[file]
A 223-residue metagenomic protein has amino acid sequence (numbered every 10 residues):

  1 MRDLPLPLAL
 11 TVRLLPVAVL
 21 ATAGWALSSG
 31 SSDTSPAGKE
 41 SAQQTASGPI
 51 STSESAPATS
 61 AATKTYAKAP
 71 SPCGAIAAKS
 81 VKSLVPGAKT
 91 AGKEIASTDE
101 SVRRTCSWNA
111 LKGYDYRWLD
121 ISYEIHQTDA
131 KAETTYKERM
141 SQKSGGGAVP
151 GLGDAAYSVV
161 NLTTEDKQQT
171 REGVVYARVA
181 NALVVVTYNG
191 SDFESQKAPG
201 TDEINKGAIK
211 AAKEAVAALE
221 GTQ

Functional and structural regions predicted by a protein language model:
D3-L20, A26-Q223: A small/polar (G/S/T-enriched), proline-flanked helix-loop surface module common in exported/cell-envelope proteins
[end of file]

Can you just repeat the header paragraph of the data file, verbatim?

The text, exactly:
A 223-residue metagenomic protein has amino acid sequence (numbered every 10 residues):